this week over Throw Them All Out, Peter Schweizer’s explosive new expose, which pulls back the curtain on the appalling frequency of ‘legal’ insider trading in Congress.
By Schweizer’s account, one of the biggest culprits is John Kerry, the powerful Massachusetts Democrat and also, incidentally, the wealthiest member of the Senate.
As a member of the Senate Finance Committee’s Subcommittee on Health, Kerry played a key role in shaping President Obama’s healthcare reform legislation in 2009 — while also raking in cash from healthcare investments.
Here’s how he did it, according to Schweizer:
- As passage Obamacare seemed more likely, Kerry bought nearly $750,000 in Teva Pharmaceuticals stock, one of several big drug companies that benefitted from the health care bill. When the bill was signed in 2010, the Kerrys sold some of their Teva shares, making tens of thousands of dollars in capital gains. They kept more than $1 million worth of Teva stock.
- In 2009, the Kerrys also picked up shares in ResMed, a medical device manufacturer that was a big winner in the healthcare reform battle. In early versions of the bill, medical device companies would have been subject to higher taxes. Kerry opposed the taxes, and the fees were much lower in the final version. ResMed’s stock rose 71% when the bill was passed.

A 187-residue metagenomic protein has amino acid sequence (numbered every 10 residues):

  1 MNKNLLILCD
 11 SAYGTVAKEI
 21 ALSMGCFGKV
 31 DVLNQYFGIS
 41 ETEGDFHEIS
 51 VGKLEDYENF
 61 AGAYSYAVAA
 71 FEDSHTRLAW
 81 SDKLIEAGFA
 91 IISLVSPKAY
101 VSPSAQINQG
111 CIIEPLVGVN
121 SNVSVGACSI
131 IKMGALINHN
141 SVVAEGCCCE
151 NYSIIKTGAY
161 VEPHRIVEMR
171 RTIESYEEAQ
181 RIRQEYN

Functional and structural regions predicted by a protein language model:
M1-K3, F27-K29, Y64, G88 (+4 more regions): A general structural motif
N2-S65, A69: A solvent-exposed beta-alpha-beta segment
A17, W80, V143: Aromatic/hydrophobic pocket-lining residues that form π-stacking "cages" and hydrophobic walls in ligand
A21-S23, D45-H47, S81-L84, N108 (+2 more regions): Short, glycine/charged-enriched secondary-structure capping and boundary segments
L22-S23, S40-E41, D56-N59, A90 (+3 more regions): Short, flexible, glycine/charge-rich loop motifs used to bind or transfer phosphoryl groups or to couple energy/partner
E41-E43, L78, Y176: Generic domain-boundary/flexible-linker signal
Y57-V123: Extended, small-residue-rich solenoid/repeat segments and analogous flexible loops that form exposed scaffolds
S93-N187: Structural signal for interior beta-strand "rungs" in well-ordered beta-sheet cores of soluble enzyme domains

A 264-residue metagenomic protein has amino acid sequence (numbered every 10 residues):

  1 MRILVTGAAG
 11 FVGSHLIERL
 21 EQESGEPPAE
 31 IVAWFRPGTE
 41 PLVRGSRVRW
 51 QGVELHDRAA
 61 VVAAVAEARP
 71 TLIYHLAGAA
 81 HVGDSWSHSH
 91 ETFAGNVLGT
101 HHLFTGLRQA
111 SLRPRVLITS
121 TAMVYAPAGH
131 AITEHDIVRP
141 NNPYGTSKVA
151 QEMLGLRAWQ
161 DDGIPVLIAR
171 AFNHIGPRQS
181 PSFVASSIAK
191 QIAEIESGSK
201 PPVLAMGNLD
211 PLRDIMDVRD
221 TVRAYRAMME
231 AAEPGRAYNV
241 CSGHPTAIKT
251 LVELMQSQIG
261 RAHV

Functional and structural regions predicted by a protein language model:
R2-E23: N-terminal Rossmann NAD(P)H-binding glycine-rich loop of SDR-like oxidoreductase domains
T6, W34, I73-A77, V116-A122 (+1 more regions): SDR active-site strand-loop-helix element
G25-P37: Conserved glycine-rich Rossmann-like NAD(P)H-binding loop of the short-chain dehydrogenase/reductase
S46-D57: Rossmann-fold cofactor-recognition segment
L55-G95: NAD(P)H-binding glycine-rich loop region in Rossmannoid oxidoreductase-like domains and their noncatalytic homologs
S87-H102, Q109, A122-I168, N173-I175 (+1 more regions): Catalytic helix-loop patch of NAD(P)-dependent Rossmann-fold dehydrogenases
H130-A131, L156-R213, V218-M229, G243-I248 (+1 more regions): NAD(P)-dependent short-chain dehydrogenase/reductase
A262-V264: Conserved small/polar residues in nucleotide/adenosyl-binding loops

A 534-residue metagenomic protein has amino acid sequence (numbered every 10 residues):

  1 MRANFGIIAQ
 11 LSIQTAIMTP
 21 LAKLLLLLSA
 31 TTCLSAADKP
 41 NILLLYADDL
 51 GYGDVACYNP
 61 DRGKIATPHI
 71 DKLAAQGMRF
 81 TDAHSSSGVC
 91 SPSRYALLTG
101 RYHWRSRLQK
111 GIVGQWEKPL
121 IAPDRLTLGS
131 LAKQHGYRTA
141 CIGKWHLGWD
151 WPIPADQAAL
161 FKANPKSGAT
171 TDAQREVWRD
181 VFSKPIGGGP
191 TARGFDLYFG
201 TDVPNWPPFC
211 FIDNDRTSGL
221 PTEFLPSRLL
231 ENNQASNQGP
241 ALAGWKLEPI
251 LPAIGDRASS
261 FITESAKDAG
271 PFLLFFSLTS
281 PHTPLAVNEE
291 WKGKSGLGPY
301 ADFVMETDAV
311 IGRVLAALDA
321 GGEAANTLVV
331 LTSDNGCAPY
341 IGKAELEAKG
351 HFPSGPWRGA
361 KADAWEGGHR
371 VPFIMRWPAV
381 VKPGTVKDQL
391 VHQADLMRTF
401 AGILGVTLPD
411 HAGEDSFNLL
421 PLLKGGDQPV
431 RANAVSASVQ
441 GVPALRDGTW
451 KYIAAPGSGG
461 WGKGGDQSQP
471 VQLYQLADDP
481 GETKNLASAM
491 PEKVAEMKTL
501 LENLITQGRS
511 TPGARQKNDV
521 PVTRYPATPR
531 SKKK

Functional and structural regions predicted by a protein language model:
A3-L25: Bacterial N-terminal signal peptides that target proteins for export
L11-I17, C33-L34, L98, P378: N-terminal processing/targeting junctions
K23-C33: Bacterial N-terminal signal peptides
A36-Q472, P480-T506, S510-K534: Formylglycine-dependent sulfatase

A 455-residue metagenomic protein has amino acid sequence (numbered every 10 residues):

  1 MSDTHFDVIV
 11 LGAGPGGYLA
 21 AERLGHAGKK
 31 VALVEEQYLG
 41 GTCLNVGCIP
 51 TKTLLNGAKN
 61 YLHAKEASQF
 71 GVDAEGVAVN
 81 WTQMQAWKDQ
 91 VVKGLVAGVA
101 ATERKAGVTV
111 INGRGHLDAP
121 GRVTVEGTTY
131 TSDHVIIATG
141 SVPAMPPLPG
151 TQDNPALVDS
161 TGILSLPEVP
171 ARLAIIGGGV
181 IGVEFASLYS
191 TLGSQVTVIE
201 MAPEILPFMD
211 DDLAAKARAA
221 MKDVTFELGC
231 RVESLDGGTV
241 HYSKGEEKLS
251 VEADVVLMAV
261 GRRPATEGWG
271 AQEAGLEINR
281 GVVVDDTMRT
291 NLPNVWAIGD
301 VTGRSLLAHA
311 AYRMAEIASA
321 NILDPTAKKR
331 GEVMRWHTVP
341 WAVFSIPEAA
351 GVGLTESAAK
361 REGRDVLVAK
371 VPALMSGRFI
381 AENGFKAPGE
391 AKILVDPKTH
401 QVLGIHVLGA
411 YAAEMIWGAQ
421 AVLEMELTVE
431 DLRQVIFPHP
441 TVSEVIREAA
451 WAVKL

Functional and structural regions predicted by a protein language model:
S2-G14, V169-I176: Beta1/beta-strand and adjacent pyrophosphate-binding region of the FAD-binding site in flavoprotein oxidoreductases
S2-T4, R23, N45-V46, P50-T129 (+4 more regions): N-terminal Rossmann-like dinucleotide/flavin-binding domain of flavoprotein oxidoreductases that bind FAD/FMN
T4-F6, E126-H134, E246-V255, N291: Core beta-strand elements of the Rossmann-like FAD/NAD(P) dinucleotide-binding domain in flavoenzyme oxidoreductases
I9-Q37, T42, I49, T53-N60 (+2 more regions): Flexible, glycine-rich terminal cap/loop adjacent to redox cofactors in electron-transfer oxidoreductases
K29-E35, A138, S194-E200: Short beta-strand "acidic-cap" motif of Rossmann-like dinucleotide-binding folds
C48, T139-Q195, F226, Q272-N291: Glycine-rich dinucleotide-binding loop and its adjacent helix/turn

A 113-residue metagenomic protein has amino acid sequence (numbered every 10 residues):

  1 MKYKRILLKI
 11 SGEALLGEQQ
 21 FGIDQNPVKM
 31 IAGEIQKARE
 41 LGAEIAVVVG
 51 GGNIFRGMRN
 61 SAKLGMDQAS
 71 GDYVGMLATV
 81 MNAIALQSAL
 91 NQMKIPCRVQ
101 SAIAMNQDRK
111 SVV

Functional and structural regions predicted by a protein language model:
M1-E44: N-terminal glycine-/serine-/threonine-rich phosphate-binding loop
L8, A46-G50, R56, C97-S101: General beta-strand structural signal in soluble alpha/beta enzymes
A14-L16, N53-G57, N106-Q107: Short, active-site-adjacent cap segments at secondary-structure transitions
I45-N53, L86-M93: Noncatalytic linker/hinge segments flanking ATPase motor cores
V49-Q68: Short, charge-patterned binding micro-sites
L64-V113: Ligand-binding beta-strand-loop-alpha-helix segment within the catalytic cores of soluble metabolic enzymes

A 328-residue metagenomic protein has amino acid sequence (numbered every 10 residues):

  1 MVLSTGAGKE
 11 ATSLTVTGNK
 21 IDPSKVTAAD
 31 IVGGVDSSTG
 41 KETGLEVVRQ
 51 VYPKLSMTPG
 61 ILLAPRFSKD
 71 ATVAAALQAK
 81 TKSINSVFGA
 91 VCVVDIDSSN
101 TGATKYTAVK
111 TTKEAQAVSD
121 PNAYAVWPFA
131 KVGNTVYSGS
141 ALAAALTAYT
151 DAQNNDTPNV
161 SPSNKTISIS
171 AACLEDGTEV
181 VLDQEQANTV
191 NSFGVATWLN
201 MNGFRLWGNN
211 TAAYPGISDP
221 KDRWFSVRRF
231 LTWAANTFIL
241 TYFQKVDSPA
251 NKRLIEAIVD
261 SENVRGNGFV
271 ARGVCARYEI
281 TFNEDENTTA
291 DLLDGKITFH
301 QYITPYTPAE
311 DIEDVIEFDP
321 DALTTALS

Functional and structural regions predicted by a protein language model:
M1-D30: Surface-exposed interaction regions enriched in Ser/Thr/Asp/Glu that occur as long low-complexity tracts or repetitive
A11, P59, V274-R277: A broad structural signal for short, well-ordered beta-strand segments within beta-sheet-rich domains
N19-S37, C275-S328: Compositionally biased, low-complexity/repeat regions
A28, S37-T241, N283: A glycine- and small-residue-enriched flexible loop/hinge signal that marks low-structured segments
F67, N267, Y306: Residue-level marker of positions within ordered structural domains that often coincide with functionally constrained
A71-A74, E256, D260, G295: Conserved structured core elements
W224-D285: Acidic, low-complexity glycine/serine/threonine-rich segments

- The Kerrys also invested in hospital supplier Thermo Fisher Scientific, a major beneficiary of the healthcare bill. The stock jumped 40% after Obamacare passed.
- At the same time, the Kerrys dumped all of their investments in the health insurance industry, including shares in United Health and Wellpoint. Needlesstosay, healthcare providers were the biggest losers in Obamacare.
Schweizer notes that Kerry has been cashing in on inside information about the healthcare industry since long before Obamacare:
- In May 15, 2007, the federal government decided to end reimbursements for an obscure anemia drug manufactured by Amgen, causing the company’s stock to plummet. The Kerrys avoided the loss by selling all of their stock in Amgen on May 4 and May 7.
- In 2003, when Congress was negotiating Medicare Part D, the prescription drug benefit program, the Kerrys made 111 trades in pharmaceutical companies and the healthcare providers that would administer the plan. In 2004, after the bill became law, the Kerrys started selling some of their drug company stocks, netting between $100,000 and $1 million from their investment in Oxford Health Plans, and tens of thousands more from Pfizer, Johnson&Johnson, and Cardinal Health.
And Kerry is only one of the more blatant insider traders in Congress. The practice is actually really common, particularly as politicians rise through the ranks. But even more shocking than the trades themselves is the fact that all this is actually legal under Congressional ethics rules.
UPDATE: 11/17/2011, 11:50 a.m.:
Kerry’s office has denied any wrongdoing, and said that the Kerrys investments are managed by independent trustees.
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